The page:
A little while ago, a friend of mine posted to Facebook a video of an interview with the newly-spiritual Justin Bieber. I was intrigued and hopeful as I watched, but was disappointed to see that in all this troubled young man's reaching after God, he had never grasped the real gospel, true repentance and faith in Christ. (I also wished that someone would muzzle the incredibly banal interviewer.) How good it would be for someone come into his life and build sound doctrine on the few things he's grasped.
But that wasn't the end of my thoughts on the topic. If it was, the thoughts wouldn't be nagging me to write about this Bieber thing instead of taking a nap on the couch. There are lots of videos out there of people with shallow doctrine on which we could make judicious comments for the rest of our free time. But there was something deeper. What won't leave my mind is what this video did to my feelings about pop stars and the crazy world out there in general.
First, I have to say that I believe it a waste of time and compromise of pursuing holiness for believers to try to keep up with pop stardom. We have better things to do. But while living a normal life, we do end up hearing or seeing something about the most notable in the limelight. And how do we respond? I was thinking about this especially in regard to the young and dissolute Justin Bieber, who over the past few years became among the most despised, ridiculed figures in conservative America. Who among the 20-something generation hasn't heard at some point a humorous comment which referenced Bieber?
But when I watched this video, I was struck by this one thing. While we were continuing to mock Justin Bieber for his follies, the young man himself was feeling his misery and seeking help. And who of us were praying for him? Again, I'm not hoping that Christians will start reading People magazine to find prayer requests - I'm thinking about our general attitude to things we hear. It doesn't take the Holy Spirit to despise an immoral pop star. It does take the Holy Spirit to be grieved that another person is sinning (so publicly especially) and falling short of God's glory, and yet, yet they may be justified freely by His grace in Jesus Christ. I don't think Bieber reached this point - and yet, he could, and so could any other by God's grace.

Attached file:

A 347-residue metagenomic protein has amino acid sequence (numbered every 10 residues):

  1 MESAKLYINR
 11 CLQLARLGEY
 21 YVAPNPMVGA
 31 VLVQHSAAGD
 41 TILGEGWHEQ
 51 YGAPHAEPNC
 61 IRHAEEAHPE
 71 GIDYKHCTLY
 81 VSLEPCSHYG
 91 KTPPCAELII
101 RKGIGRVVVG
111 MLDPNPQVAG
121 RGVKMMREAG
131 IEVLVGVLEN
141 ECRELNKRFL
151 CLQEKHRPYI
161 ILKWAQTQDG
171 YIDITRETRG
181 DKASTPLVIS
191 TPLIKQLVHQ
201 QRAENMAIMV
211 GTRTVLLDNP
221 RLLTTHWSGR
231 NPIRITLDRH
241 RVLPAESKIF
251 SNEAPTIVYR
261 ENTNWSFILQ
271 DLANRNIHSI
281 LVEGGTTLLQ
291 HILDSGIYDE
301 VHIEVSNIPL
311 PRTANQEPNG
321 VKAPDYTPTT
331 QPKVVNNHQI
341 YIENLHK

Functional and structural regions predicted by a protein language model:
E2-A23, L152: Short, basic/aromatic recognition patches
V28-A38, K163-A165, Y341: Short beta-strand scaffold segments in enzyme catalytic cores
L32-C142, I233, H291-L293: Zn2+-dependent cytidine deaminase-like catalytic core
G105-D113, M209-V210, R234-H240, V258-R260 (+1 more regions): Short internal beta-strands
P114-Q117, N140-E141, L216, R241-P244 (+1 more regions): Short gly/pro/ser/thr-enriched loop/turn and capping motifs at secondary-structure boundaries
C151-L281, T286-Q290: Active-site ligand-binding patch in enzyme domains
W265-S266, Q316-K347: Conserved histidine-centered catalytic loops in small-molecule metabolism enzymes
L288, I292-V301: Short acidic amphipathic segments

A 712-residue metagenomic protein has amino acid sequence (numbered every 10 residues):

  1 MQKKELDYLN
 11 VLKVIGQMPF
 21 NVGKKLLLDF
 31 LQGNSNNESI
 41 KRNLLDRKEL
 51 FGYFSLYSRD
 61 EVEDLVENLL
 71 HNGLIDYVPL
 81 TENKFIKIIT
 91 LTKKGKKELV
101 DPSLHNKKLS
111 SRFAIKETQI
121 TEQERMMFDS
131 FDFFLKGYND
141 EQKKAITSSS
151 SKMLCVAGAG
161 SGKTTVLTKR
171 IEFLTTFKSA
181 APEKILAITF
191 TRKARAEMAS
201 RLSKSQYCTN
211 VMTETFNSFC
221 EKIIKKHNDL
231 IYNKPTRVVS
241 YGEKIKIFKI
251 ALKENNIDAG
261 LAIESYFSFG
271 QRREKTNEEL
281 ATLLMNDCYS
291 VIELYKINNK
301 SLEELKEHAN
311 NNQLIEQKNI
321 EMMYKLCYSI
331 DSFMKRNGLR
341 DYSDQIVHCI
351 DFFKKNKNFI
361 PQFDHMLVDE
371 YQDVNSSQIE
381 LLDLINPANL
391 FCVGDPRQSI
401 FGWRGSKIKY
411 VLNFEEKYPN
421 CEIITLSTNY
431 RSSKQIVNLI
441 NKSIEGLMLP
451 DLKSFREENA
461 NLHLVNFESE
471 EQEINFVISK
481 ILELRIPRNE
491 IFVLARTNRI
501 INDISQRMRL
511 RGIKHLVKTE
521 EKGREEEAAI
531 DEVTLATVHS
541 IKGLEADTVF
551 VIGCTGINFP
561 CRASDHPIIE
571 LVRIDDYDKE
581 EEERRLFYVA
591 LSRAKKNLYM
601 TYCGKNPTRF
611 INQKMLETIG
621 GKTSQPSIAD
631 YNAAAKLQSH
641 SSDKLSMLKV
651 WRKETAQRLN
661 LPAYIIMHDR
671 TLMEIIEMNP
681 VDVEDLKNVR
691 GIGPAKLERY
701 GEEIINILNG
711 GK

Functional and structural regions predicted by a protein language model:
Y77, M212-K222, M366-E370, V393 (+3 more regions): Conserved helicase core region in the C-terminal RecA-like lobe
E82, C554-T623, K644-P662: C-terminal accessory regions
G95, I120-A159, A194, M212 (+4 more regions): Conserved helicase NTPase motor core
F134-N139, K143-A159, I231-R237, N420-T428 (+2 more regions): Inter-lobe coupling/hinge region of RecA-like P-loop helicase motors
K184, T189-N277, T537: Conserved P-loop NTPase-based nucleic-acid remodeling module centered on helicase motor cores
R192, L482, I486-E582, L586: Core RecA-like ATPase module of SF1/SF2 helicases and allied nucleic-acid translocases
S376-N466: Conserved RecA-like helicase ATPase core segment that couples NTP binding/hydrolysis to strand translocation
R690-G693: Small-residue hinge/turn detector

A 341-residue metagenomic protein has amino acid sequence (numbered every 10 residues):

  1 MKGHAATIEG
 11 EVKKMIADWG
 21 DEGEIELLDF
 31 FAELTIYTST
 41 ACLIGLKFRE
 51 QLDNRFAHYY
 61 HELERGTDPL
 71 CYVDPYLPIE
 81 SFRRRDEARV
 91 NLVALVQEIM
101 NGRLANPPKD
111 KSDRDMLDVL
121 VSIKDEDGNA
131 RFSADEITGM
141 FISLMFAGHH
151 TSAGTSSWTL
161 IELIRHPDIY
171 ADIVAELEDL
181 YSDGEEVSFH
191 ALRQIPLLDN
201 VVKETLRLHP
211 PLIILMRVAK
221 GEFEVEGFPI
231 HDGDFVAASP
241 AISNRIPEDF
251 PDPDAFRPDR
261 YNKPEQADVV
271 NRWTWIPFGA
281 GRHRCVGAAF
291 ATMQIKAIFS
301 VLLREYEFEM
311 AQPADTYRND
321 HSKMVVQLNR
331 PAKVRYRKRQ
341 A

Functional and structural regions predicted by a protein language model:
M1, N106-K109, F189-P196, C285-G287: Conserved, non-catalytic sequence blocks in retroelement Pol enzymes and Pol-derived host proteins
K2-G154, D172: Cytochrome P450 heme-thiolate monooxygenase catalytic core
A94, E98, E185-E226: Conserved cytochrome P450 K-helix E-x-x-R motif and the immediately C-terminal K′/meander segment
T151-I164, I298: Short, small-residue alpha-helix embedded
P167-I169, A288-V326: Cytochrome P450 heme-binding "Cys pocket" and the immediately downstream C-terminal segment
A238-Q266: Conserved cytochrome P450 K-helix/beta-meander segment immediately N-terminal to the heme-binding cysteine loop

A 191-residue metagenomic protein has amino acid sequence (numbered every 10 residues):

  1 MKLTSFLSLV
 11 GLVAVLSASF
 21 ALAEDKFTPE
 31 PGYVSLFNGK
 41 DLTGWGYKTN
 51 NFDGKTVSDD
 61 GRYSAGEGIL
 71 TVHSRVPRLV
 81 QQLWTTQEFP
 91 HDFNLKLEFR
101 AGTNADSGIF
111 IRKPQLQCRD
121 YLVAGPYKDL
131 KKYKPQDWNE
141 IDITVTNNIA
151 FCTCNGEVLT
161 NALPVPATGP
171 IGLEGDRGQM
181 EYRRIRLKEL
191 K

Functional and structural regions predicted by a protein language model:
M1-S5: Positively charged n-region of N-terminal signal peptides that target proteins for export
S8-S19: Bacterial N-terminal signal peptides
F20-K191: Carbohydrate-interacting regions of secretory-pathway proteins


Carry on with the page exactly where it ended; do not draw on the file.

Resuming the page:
Christians with the Holy Spirit should be glad to know as little as possible of the vain doings of the world, but what we do hear should not make us smirk. It's fun for our pride to lift itself up on the rubble of the popular. That's why we enjoy laughing at them, and in one sense it is good to keep a perspective that the world's pursuits are vain and empty ("the world is passing away along with its desires"- 1 John 2:17). But Christ looked at the rich young ruler and loved him (Mark 10:21), and he calls us to die to self and follow in His steps. We may not be acting Christianly every time we laugh - perhaps we ought to hope, pity and pray.